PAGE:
This week’s prompt with the Red Dress Club asked us to describe your favorite fruit or vegetable: the first time you tasted it, where it came from, where you were, what memories it brings. I wrote about my favorite time of year: fall and the the memory of picking apples.
I meandered through the perfectly spaced trees that lined the rutted dirt path. The woven wooden basket, balanced just so on bent fingertips. Each step had my eyes searching until I caught sight of the weathered ladder leaning against the stout trunk. This was the only time my mother actually encouraged me to climb a tree and this, in and of itself, made the trip worth it.
I carefully climbed the paint worn rungs, aware of the buzzing bees that were busy at work sucking the last of the nectar for their honey. I carefully pulled myself up onto the thick branch, my foot safely held in the crook of branch and trunk. I steadied myself before reaching for the cluster of bright red globes, almost hidden behind the green oval leaves. I closed my grip gently around the closest sphere and gave a twist and pull. My first, freshly picked apple sat nestled in my palm.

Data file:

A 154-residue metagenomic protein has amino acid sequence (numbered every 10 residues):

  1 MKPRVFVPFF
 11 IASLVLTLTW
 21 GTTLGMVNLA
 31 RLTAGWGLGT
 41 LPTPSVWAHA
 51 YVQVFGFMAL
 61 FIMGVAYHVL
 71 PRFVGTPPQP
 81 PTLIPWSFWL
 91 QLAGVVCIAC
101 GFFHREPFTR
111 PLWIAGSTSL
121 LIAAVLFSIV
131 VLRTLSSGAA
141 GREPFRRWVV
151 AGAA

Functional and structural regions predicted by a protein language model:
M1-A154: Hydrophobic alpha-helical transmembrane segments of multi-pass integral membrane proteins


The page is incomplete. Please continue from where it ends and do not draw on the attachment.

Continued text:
I settled into a smooth rhythm of twist and pull and soon, my basket was brimming with fall fruit. My payment for such a labor of love? Finding THE one that had not been picked and placed with the others. Once located, I wrestled it from the grip of the branch and began to rub it back and forth on my shirt, spinning it slowly so that I cleaned the entire skin. A few more rubs for good measure and it was polished. Examining the surface, I searched for the perfect spot of red with freckles of green to take my first bite.
My teeth pierced through the thin skin with a snap, sinking into the tart creamy flesh. The juice was sweet which created confusion on my tongue but delight with my taste buds. Each crunch was as crisp as the first until reaching the seeded core.
When we returned from the orchard, my brother and I helped clean the apples in the kitchen sink. Then we were each handed an apple and told to scoot outside to play.
When we returned for dinner, the smell of dessert greeted us before even reaching the front door. As I stepped over the threshold, the smell of apples and cinnamon enveloped me in their warmth. After supper, I could not wait to dig my spoon through the crisp oatmeal topping to reach the soft, thick golden goodness underneath.
I still love to visit the orchards when the September sky turns that certain deep color of azure blue. I encourage my kids to climb to the highest branches to pluck nature’s perfection. We return home to bake overflowing pies, slowly simmered applesauce and of course the gooey goodness of apple crisp.
But, to me, nothing tastes as sweet as that freshly picked apple. Walking down the path, I am ten again, and with a few glances here and there, I spot my prize, trying to hide from view behind green leaves.
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